• I don’t seek to win or to shame my perpetrator. I remove myself from the honor and shame-based hierarchy that is central in 1st century societal structure. We dehumanize people differently in the 21st century, but the heart of Jesus’ teaching remains: I live by kingdom standards, not by the world’s.

The Apostle Peter reminds us of Jesus’ example.

For God called you to do good, even if it means suffering, just as Christ suffered for you. He is your example, and you must follow in his steps… He did not retaliate when he was insulted, nor threaten revenge when he suffered. He left his case in the hands of God, who always judges fairly.
1 Peter 2:21,23

How do you respond?

Which one or more of these interpretations resonates with you? Why?

Have you seen this type of non-violent retaliation in practice?

Will 21st century humans take advantage of those practicing the principle?


Don't repay evil for evil. Don't retaliate with insults when people insult you. Instead, pay them back with a blessing. 1 Peter 3:9

I find these cultural insights so interesting I wrote about this backhanded insult in 2015! Do you remember?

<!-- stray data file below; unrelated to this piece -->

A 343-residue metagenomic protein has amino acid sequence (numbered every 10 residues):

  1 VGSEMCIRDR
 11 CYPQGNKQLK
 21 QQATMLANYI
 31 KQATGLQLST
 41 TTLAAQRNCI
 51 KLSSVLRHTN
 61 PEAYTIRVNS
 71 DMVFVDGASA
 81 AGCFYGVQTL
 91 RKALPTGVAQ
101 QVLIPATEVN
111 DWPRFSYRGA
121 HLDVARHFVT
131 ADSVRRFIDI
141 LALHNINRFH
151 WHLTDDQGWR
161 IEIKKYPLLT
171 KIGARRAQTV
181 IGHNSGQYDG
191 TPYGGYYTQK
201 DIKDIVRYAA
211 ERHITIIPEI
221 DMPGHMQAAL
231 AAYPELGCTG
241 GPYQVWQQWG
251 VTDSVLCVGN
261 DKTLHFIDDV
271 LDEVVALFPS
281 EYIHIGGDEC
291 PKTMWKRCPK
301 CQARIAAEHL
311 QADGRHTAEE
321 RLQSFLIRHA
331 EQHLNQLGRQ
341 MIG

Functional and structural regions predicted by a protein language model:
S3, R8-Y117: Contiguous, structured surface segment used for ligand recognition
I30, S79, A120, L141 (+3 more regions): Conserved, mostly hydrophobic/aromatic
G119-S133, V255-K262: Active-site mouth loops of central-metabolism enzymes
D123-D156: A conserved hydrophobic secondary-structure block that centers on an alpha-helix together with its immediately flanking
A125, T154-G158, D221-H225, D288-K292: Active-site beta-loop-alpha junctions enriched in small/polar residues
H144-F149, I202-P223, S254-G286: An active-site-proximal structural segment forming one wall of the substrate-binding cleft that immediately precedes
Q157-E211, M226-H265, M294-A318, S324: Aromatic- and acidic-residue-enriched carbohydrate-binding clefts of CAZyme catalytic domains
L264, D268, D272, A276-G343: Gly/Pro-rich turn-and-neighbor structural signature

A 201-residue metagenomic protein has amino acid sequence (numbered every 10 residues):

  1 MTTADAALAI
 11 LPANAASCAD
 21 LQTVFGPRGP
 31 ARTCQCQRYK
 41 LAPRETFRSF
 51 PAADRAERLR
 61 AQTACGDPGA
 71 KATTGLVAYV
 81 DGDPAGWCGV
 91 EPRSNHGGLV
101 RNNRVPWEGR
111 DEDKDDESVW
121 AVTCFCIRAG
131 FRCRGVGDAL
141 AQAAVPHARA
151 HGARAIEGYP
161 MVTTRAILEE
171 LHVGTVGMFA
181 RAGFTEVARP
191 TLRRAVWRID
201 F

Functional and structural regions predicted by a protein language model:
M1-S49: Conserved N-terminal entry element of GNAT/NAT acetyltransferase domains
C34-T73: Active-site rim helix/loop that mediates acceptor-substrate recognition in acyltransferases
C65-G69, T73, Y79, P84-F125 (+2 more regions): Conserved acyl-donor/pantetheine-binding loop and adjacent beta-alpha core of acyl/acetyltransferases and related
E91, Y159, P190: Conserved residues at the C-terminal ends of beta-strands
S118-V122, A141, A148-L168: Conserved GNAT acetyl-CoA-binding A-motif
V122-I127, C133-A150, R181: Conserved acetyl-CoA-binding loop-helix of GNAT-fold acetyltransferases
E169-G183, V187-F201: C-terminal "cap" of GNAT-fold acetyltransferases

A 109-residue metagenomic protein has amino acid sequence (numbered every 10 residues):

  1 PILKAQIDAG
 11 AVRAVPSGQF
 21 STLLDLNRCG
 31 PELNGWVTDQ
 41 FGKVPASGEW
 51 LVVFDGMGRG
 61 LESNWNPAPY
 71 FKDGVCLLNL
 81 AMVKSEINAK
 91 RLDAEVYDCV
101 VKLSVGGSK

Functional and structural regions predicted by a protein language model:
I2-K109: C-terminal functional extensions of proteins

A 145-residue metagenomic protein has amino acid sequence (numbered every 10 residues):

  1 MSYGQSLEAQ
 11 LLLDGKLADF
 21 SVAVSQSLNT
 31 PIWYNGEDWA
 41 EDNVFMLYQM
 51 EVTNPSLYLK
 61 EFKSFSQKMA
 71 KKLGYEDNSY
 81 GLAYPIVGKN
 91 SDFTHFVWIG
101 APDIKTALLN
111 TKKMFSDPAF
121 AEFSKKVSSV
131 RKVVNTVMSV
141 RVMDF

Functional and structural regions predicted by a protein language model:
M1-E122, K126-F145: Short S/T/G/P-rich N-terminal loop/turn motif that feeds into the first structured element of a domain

R. T. France, The Gospel of Matthew, The New International Commentary on the New Testament (Grand Rapids, MI: Wm. B. Eerdmans Publication Co., 2007).
Craig S. Keener, The IVP Bible Background Commentary: New Testament, Second Edition. (Downers Grove, IL: IVP Academic: An Imprint of InterVarsity Press, 2014).
John R. W. Stott and John R. W. Stott, The Message of the Sermon on the Mount (Matthew 5-7): Christian Counter-Culture, The Bible Speaks Today (Leicester; Downers Grove, IL: InterVarsity Press, 1985).

#seedsofscripture #readthebiblebetter #biblestudy #studyScripture #turntheothercheek #sermononthemount #nonviolentresistance #Christinme #transformed #betransformed #transformedlife #sanctified #sanctification